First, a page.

• Additional inspections: Home inspectors are not necessarily specialists on any one aspect of home construction. A specialist such as a structural engineer should assess the condition of the home to determine what work and cost will be needed to fix the problems
  • Negotiating: You’ll need to request repairs as a condition of buying the home. The seller may agree to lower the price if you’ll still buy the home in its current condition. Or the seller may agree to fix the problems before closing
  • Following up: If the home needed significant repairs such as foundation lifting or water diversion, get the expert who diagnosed the problem to come back out and check the quality of the repairs

Using the home inspection as a home improvement guide

Home inspections provide valuable information before you buy a home. But they can help you make decisions after closing on the home, too. Your home inspection report could serve as a guide to scheduling and planning future repairs.

For example, if the report noted the HVAC system was 15 years old and used an inefficient blower, you’ll know to start planning ahead for replacing the system in the next few years.

If you’d like to buy a home warranty to protect systems in your home, your home inspection could help you decide what level of protection to buy. Some warranties let you choose which systems in your home to protect. Your inspection should show your home’s most vulnerable systems.

My inspection report lists dozens of defects! What should I do?

Most reports list dozens of defects. Some defect lists run into three figures. That’s because there’s no such thing as a perfect home, especially if the property is a few decades old.

Don’t worry too much about the length of the inspector’s list of problems; instead, pay attention to the severity of the problems.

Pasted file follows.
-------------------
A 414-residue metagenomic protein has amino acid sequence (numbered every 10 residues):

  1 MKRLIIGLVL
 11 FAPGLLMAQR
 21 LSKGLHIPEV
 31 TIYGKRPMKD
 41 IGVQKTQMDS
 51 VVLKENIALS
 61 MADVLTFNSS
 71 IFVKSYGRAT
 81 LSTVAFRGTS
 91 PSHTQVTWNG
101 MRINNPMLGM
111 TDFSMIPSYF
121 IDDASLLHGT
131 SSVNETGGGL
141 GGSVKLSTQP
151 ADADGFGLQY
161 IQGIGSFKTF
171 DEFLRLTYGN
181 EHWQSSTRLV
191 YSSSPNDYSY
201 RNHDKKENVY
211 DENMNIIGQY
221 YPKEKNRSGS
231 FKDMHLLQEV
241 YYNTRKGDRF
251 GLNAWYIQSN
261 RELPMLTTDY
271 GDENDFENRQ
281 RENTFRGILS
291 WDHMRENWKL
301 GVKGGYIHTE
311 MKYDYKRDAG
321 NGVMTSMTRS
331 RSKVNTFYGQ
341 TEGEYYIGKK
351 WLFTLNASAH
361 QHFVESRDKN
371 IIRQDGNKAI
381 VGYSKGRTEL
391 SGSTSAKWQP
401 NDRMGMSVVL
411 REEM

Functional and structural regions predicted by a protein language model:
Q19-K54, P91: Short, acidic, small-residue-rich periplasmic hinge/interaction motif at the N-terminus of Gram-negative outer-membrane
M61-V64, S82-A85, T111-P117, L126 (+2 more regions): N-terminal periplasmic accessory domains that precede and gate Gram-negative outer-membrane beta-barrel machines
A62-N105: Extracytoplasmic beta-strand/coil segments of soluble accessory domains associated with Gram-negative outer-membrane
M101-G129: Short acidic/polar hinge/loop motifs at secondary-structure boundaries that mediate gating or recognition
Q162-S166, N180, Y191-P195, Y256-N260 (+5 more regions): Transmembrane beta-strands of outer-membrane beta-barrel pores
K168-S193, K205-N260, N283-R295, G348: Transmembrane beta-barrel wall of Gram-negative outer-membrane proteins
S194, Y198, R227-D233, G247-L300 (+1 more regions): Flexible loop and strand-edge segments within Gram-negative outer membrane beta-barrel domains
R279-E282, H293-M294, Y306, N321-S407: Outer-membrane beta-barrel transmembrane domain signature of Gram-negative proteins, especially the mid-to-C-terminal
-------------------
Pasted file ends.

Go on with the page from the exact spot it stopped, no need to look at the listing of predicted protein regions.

Many issues, such as loose doorknobs or cracks in the paved driveway, will be so minor you won’t bother fixing them right away, even though you know they’re there.

But some issues can be deal-breakers: problems with the physical structure of the home, for example, or safety issues such as lead pipes or an improper installation of a furnace or water heater.

Talk to your home inspector and real estate agent about the best path forward if you discover these types of issues.

Home inspection vs. home appraisal

Mortgage lenders will need a home appraisal to assess the value of the home you’re buying. An appraisal is part of the borrowing process just like checking your credit score or debt-to-income ratio.

But this appraisal will not reveal specific details about the condition of the home. A home appraisal will be more concerned with the home’s location, size, and general condition.

Unlike a home inspector, the appraiser will not crawl around in the basement or climb onto the roof searching for problems.

Buying a home and need help?

Regardless if you’re a first-time home buyer or a seasoned homeowner, a professional home inspection is typically a good practice.

If you need homeownership advice, a rate quote, or any other service, click the link below to request personalized help for your home buying goals.

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Peter Warden
Authored By: Peter Warden
The Mortgage Reports Editor
Peter Warden has been writing for a decade about mortgages, personal finance, credit cards, and insurance. His work has appeared across a wide range of media. He lives in a small town with his partner of 25 years.